The Missouri Department of Conservation (MDC) says summertime is for the birds. According to MDC naturalist Angela Pierce, though spring is when birds may come to mind the most, there are many reasons to consider them in the hotter months.

“Many birds can use some help to beat the summertime heat,” said Pierce. “Bird baths, especially at different height levels, can provide backyard birds with a refreshing chance to get a drink or cool off with a bath.”

Pierce recommends changing the bird bath water periodically to cut down on mosquitos and clean it occasionally with a scrub brush to prevent the spread of diseases.

Though many people feed birds in winter, bird feeding is also beneficial in the summer months. Pierce recommends adding different foods to the normal backyard menu such as artificial nectar for hummingbirds, oranges and grape jelly for Orioles and mealworms for bluebirds. For the artificial nectar, mix ¼ cup sugar to 1 cup water and pour into a hummingbird feeder.

Pierce said to be on the lookout for summertime nesters such as American goldfinches, American robins and mourning doves. American goldfinches start nesting in June or July. They feed their young seeds, so they must wait until these seeds develop on plants. American robins continue to nest in summer, having up to three broods. The mourning dove beats the robin by having up to six broods a year, nesting well into the early fall.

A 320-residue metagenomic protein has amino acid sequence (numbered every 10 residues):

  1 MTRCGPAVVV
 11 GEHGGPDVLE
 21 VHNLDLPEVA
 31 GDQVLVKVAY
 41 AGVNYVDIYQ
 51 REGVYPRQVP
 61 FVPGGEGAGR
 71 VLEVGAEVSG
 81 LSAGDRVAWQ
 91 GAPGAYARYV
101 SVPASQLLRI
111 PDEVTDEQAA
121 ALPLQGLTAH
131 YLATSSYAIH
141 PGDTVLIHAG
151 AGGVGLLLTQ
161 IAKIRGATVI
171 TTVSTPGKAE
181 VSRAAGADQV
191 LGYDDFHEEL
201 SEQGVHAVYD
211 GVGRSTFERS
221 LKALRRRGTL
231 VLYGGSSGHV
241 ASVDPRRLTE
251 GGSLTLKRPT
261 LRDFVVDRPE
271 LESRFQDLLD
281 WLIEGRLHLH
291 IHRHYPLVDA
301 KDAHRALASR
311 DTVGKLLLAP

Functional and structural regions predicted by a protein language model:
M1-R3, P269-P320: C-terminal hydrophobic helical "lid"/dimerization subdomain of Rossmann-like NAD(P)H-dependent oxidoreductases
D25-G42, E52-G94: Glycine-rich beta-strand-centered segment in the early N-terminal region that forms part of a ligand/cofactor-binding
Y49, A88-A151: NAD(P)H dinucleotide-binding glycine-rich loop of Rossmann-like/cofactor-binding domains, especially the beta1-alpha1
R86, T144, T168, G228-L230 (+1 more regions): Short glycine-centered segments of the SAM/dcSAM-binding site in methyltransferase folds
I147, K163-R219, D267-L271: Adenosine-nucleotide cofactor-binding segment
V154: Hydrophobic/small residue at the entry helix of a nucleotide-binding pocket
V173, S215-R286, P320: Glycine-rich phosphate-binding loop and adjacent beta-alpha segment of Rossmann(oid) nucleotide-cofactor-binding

“Summer-time nesters sometimes cause people to worry,” Pierce said. “It can surprise people to see baby birds that haven’t quite figured out how to fly and end up falling out of the nest, but people should not interfere with fledgling birds.”

Instead, Pierce suggests not drawing attention to the young bird, staying a distance away and leaving it alone. Keep pet cats or dogs away from the fledgling and realize the bird’s parents are keeping a close watch from a distance.

“Bird parents will only return when people aren’t around,” Pierce said.

More information about summertime birding will be included in “What’s the Buzz,” an upcoming free program at the Cape Girardeau Conservation Nature Center, Saturday, June 17, from 1 to 3 p.m. No registration is required for this event. Participants will learn how birds, bees, butterflies and even bats work to pollinate flowers throughout the summer. Details on this and other nature programs is available at mdc.mo.gov/CapeNatureCenter.